In an atrium off of the Stadtplatz (main town square) is Cafe Postmann. The cafe boasts a delicious assortment of cakes, including several Austrian specialties. Bright orange booths, wood floors, and large windows create a cheerful, sunny atmosphere. Postmann is also open in the evenings.

Tabor Restaurant

This cafe and restaurant has the best views in town. Sweeping views of Steyr’s skyline and the hills beyond make this a wonderful place to go for coffee or a meal. To get to the Tabor tower cafe, it is a bit of a hike uphill, but very much worth the extra effort to get there.

Cafe Rahofer

Located through a quaint courtyard just off of the Stadtplatz, Rahofer is slightly pricier (especially for meals) than some of the other cafes around Steyr, but the cozy atmosphere and quality of the food and drink make up for it.

Cafe Options for the Evening

While Steyr’s night life certainly does not compare to that of cities like Vienna, Salzburg, or even Linz, there are still several options for those looking for something to do.

Luxor, located in the Stadtplatz, and Segafredo, also in the Stadtplatz, are popular places to go, and are popular with Steyr’s student population. Other places open in the evenings are Franz Ferdinand, Cafe Postmann, Rahofer, and two Irish pubs located in the same neighborhood as Franz Ferdinand.

Steyr has a surprisingly extensive assortment of cafes for a city of just 40,000. Each offers a different atmosphere, providing something for everyone, including the opportunity to sample Austrian dessert specialties. Article ori published with suite101.com

Rust: Paradise in Austria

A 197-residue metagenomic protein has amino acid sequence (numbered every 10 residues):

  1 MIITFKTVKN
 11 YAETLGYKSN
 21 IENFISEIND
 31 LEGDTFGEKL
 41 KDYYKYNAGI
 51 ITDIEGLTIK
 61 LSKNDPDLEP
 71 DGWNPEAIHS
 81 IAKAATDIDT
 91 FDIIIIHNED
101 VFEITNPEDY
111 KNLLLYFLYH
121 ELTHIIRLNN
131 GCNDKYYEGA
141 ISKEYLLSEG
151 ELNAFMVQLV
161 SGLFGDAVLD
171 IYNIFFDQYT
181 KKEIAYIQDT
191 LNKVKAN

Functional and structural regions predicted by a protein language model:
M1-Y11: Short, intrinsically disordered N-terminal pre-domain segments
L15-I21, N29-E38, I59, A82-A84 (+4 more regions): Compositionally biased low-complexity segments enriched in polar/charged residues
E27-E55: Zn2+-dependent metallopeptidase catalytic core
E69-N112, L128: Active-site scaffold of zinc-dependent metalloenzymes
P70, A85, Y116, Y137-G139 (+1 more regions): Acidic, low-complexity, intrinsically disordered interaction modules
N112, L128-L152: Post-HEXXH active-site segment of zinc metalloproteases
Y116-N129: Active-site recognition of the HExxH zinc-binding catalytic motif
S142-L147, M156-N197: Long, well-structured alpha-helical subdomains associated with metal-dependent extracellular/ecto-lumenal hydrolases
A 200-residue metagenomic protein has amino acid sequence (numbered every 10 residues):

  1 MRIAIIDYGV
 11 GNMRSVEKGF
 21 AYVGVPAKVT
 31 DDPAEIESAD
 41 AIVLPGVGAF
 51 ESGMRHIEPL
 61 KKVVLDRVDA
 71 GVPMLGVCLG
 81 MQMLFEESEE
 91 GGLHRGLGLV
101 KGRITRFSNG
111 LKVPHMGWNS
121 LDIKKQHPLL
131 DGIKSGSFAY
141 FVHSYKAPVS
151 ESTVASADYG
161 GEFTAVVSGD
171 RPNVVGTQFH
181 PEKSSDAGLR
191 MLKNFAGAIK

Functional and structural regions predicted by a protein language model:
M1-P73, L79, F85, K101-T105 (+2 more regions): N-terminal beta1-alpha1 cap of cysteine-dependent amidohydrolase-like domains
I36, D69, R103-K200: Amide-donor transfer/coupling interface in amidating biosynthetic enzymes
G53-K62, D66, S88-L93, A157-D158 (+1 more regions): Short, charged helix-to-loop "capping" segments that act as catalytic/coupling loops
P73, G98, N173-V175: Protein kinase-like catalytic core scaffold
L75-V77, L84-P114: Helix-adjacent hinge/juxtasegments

Uniquely Charming Town on Burgenland’s Neusiedler See

The east Austrian village of Rust, just under two hours south of Vienna, is a don’t-miss spot on the western shore of Burgenland’s Lake Neusiedl.

Most visitors to the southeast Austrian state of Burgenland will describe the area as different from everywhere else in the country. The terrain, relatively flat but for the occasional hill, is covered with vineyards and dotted with low trees, with the occasional village or small town popping up along the road. The area’s prime tourist destination, the Neusiedler See, is a shallow lake that sits on the border between Austria and Hungary. The village of Rust is just north of the Hungarian border, on the western side of the lake.

Remember to Look Up

Reachable by bus or by car, the lakeside town of Rust will win visitors over instantly with its charm. Colorful buildings and cobblestone streets make up the town center, and perched atop nearly every chimney is a stork’s nest. It is not uncommon to hear the loud flap of storks’ wings overhead, or hear the low clicking sound they make from their perches above.

Then Be Sure to Drink Up

As Burgenland is Austria’s star producer of wine, it is no surprise that wineries dominate Rust’s town center. Guests can sit down to taste a fine selection of wine, most often supplemented with cheese, meat, and bread. Some wineries offer a full warm dinner, but it is more likely that a cold buffet will accompany the wine.

Ideally Situated

In addition to the fine gastronomical selection and the picturesque town center, Rust’s prime location on the lake enables visitors to bike a short distance to the village of Mörbisch, where a ferry is available to Illmitz, on the eastern shore. From there tourists can reach other small towns, such as St. Andrä on the lovely Zicksee, or Podersdorf, which boasts a beach and has a ferry directly back to the harbor in Rust. This town of wineries and storks’ nests is, therefore, the ideal place to stay on the lake.

Enjoying the Lake

Paths surrounded by water, tall grass, and charming little wooden holiday cabins wind along Rust’s shoreline, making the lake itself an attraction. Hiring a boat is also an option, and it is possible to paddle or row around the area. Views of the town from the water are particularly beautiful at sunset.

Peaceful Holiday Spot

Though the wine, the storks, and the lake serve as the tangible charms of this little town, the magic really comes from the sense of calm Rust can cast over its guests. It is the perfect place for a slow-paced summer holiday, where no deadlines, no rushing, no sense of the everyday chaos seem to exist. The town has managed, somehow, to stop time and put visitors at ease, making it ideal for de-stressing and relaxing. If traveling anywhere near eastern Austria, Rust and the Neusiedler See are worth a visit.

The Grandeur of Graz, Austria

Luegghäuser, Graz

Luegghäuser, Graz